By Huy “Mike” Le and Andrew Appleby

The New York State Tax Appeals Tribunal (Tribunal) held that the Department’s assessment of two non-admitted German insurance companies violated the United States-Germany Tax Treaty’s anti-discrimination clause and the US Constitution’s Foreign Commerce Clause.

The alien non-admitted non-life insurance companies had no premiums from sources in the United

By Jeff Friedman and Stephanie Do

A new landmark sales tax statute has been adopted in Minnesota, which expands sales tax collection requirements to those retailers that sell their goods on certain “marketplaces.” Generally, only a retailer that is physically present in a state is required to collect and remit the state’s sales tax. The

By Eric Tresh and Liz Cha

On April 10, 2017, a Tennessee Chancery Court ordered that the Tennessee Department of Revenue is temporarily prohibited from enforcing a regulation that requires out-of-state retailers making annual sales in excess of $500,000 to collect and remit sales tax. The Order arises out of a dispute between the Plaintiffs

Traditionally, mandatory worldwide combined reporting was the state corporate tax issue of most concern to companies engaged in international business. States are now moving toward a water’s-edge unitary combination method for both US and foreign-based companies.

In his article for the Spring 2017 edition of Partnering Perspectives, Eversheds Sutherland (US) Senior Counsel Eric Coffill covers

By Robert Merten and Madison Barnett

The San Diego County Superior Court  determined that California’s combined filing regime—which requires interstate taxpayers to use combined reporting but permits intrastate taxpayers to choose between combined or separate reporting—does not violate the US Constitution’s Commerce Clause. The court acknowledged that (1) the interstate and intrastate unitary businesses were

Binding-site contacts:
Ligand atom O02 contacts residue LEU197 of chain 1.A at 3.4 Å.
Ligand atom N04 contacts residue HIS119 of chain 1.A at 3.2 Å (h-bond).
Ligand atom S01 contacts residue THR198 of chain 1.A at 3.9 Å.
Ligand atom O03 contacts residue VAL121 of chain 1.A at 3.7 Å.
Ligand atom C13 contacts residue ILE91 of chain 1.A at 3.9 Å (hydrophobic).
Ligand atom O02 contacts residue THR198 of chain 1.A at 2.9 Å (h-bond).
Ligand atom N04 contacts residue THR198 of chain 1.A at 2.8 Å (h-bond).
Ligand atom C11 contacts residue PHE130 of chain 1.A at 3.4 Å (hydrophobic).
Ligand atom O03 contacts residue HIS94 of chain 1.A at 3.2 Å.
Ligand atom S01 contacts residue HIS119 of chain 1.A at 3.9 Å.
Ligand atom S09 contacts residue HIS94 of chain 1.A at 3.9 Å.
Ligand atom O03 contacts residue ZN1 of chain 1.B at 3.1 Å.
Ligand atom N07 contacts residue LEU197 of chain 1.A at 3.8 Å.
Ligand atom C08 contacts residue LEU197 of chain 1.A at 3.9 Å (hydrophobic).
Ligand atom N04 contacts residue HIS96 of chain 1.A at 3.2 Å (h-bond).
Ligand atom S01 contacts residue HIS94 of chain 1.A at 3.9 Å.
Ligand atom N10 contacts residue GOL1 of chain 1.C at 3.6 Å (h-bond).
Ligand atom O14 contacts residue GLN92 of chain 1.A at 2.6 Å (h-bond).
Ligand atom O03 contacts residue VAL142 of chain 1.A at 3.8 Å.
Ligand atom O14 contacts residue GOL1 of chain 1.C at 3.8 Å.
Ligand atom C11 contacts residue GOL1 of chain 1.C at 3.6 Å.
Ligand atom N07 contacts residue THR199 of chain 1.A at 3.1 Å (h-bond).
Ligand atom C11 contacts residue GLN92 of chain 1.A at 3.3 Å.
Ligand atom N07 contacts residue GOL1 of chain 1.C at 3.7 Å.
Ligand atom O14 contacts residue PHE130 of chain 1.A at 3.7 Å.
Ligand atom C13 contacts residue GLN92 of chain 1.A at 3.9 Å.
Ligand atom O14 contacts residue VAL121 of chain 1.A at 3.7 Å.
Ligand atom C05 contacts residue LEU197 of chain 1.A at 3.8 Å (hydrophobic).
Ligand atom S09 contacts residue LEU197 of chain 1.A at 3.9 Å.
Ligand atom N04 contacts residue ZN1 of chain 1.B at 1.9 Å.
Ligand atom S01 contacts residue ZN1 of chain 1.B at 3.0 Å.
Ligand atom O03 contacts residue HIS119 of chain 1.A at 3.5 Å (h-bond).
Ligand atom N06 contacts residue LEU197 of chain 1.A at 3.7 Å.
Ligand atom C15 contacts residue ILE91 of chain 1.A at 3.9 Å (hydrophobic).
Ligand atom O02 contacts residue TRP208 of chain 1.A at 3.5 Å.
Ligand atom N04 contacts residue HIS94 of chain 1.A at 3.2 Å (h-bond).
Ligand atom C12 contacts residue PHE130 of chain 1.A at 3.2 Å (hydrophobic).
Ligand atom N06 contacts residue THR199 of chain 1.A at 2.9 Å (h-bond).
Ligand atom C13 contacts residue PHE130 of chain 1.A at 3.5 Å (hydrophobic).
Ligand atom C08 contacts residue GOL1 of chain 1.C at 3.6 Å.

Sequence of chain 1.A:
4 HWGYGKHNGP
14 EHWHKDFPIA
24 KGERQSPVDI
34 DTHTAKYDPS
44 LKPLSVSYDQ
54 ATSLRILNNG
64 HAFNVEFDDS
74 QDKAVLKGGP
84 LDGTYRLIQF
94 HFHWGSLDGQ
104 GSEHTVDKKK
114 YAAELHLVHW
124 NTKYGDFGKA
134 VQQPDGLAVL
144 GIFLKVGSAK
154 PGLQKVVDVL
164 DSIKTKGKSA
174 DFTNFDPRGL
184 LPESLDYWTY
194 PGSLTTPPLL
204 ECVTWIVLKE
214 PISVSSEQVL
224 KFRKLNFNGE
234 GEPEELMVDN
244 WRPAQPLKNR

By Charles Capouet and Andrew Appleby

The Washington Supreme Court held that drop shipments and sales from out-of-state are subject to the Washington business and occupation (B&O) tax even when an in-state office was not involved in placing or completing the sales. A wholesaler of electronic components and computer technology worldwide sold products through its

By Robert Merten and Madison Barnett

The Oregon Tax Court held that Oregon was not constitutionally prohibited from determining the applicable graduated income tax rate of a part-year resident individual based on the individual’s full-year taxable income, even though a majority of that income was earned outside of the state. The taxpayer argued that applying

Yesterday, the U.S. Court of Appeals for the Tenth Circuit issued its opinion in Direct Marketing Association v. Brohl, reversing the district court’s order granting summary judgment. The Tenth Circuit held that Colorado’s notice and reporting requirements imposed on non-collecting retailers did not violate the dormant Commerce Clause because they neither discriminated against, nor